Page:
Other than the tiniest full frame mirrorless, there are a few more novelties from Sigma today. Three of them, to be exact. Sigma has just announced three out of four rumored lenses for Sony FE: the 35mm f/1.2 Art, 45mm f/2.8, and the 12-24mm f/2.8 Art. We finally have more details of the specs, prices, and availability, so let’s check them out.
In the world of photography, you’ll find people generally prefer primes or zooms. The main benefit to zoom lenses is that you can cover multiple focal lengths in one decent sized package. In saying this, there are some prime lenses that can work well for multiple purposes.
Two of these are the 35mm and 85mm primes. Now just to be clear, like any article this doesn’t apply to all people. With the genres I shoot, these two lenses can cover so many uses and really prove their worth. Regardless of which mount you own, there are great options from both first and third party manufacturers.
I actually feel these lenses have the same benefits and I will discuss why you should own these two lenses.
Along with the big announcement of the X-T30 mirrorless camera, Fujifilm has also announced a new lens you can pair with it. Fujinon XF 16mm f/2.8 R WR is a wide-angle prime for X-Mount APS-C Fuji mirrorless cameras. It’s small, lightweight and therefore ideal for everyday use and travels.
I’ve been a big fan of Irix lenses since I first had the chance to check out their then-new Irix 15mm f/2.4 in person at The Photography Show in 2016. Later in the year, they let me have a bit of a play with the Irix 11mm f/4 at Photokina later in the year. They’re both very impressive lenses.
The only potential issue with them, though, is that until recently, if you wanted lens profiles for these lenses in Adobe Camera Raw and Lightroom, you needed to download them yourself and install them manually. Now, though, Adobe have officially added lens profiles to support these lenses to CC.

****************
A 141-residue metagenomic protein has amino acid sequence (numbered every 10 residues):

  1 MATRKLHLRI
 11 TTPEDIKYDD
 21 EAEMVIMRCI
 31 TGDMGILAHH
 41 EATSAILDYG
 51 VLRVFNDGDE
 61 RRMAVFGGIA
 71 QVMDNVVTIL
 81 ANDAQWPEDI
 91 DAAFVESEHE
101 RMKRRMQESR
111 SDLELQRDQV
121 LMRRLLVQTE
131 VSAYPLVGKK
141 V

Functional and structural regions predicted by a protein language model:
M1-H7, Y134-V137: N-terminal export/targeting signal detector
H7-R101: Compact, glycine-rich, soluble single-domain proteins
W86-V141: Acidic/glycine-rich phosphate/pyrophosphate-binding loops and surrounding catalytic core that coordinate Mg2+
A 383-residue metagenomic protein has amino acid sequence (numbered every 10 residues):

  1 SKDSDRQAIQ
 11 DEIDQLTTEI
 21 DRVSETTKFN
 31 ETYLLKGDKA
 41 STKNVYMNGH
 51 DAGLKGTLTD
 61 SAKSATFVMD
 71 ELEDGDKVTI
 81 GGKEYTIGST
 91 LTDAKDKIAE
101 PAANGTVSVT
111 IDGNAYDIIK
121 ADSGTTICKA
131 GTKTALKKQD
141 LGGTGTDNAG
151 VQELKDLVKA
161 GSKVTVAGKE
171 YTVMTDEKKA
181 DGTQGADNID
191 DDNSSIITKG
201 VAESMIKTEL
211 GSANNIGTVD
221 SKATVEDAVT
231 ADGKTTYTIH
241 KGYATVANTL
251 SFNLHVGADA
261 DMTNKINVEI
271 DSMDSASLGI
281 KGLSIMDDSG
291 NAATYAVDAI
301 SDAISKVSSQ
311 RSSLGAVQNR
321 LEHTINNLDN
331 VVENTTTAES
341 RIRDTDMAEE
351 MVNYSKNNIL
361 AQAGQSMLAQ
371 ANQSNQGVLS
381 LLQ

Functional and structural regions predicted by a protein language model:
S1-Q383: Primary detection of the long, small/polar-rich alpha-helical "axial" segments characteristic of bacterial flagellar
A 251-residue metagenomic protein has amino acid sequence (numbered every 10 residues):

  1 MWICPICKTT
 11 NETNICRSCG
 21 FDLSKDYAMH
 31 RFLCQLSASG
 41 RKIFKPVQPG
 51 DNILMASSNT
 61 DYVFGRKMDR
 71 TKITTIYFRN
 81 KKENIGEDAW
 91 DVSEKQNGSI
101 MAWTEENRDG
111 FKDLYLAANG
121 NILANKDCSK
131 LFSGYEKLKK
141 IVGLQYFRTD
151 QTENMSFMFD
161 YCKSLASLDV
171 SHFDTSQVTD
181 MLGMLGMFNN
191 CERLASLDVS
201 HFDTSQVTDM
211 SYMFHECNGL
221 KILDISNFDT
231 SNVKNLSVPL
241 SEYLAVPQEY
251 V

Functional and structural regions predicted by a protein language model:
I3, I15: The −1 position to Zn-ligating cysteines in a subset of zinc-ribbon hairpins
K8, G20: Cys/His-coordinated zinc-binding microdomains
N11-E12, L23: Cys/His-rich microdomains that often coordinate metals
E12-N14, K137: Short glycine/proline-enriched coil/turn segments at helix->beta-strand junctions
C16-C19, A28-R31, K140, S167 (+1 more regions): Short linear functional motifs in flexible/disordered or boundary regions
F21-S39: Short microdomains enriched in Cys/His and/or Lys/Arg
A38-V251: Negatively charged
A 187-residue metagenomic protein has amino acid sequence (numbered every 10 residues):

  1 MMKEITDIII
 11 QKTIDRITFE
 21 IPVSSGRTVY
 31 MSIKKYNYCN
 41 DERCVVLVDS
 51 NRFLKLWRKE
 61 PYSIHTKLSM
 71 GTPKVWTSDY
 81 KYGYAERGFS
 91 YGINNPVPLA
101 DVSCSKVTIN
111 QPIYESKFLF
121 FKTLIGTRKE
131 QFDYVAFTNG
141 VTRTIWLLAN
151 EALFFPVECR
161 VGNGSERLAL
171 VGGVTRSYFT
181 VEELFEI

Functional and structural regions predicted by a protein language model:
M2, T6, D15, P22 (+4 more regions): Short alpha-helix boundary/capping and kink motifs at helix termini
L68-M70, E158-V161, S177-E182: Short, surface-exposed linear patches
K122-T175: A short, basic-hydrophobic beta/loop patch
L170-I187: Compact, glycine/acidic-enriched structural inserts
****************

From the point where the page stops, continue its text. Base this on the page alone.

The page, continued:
Fujifilm has announced a roadmap of lenses for X series cameras, and it contains a very interesting lens. The company announces the development of 33mm f/1 lens. What’s interesting is that it will have autofocus, which will make it the first lens of its kind.
Earlier this year, Sigma announced nine Art lenses with native Sony E mount. Jason Vong tested three of them and compared them to native Sony counterparts in terms of sharpness, AF performance for photo and video, and form factor.
Jason visited Anime Expo and shot some videos and stills in this lens shootout, testing the pairs of 35mm f/1.4, 50mm f/1.4, and 85mm f/1.4. Let’s see his impressions and whether or not Sigma Art lenses can outperform their Sony counterparts.
Choosing prime or zoom lenses is mainly a matter of preference. And what to choose when you’re shooting portraits? Many photographers would rather reach for primes, but modern zoom lenses can also give you sharp, high-quality images. In this video, Manny Ortiz discusses his choice when it comes to the lens for portrait photography. He tests an 85mm f/1.4 and a 70-200mm f/1.8. They are both great, but they have both advantages and disadvantages.
7Artisans has launched four fast prime lenses for different mirrorless and Micro Four Thirds cameras. They are available for Fuji, Leica, MFT, and Sony cameras, and the prices start at only $70. The fastest among them is f/1.1, and still, it costs only $369.
The selection of lenses includes 50mm f/1.1, 35mm f/2, 25mm f/1.8 and fisheye 7.5mm f/2.8. Three of them were made for full-frame cameras, but they can be used on crop bodies as well. The fisheye is intended for APS-C cameras only. So, if you need a fast, yet really affordable lens, you should check them out.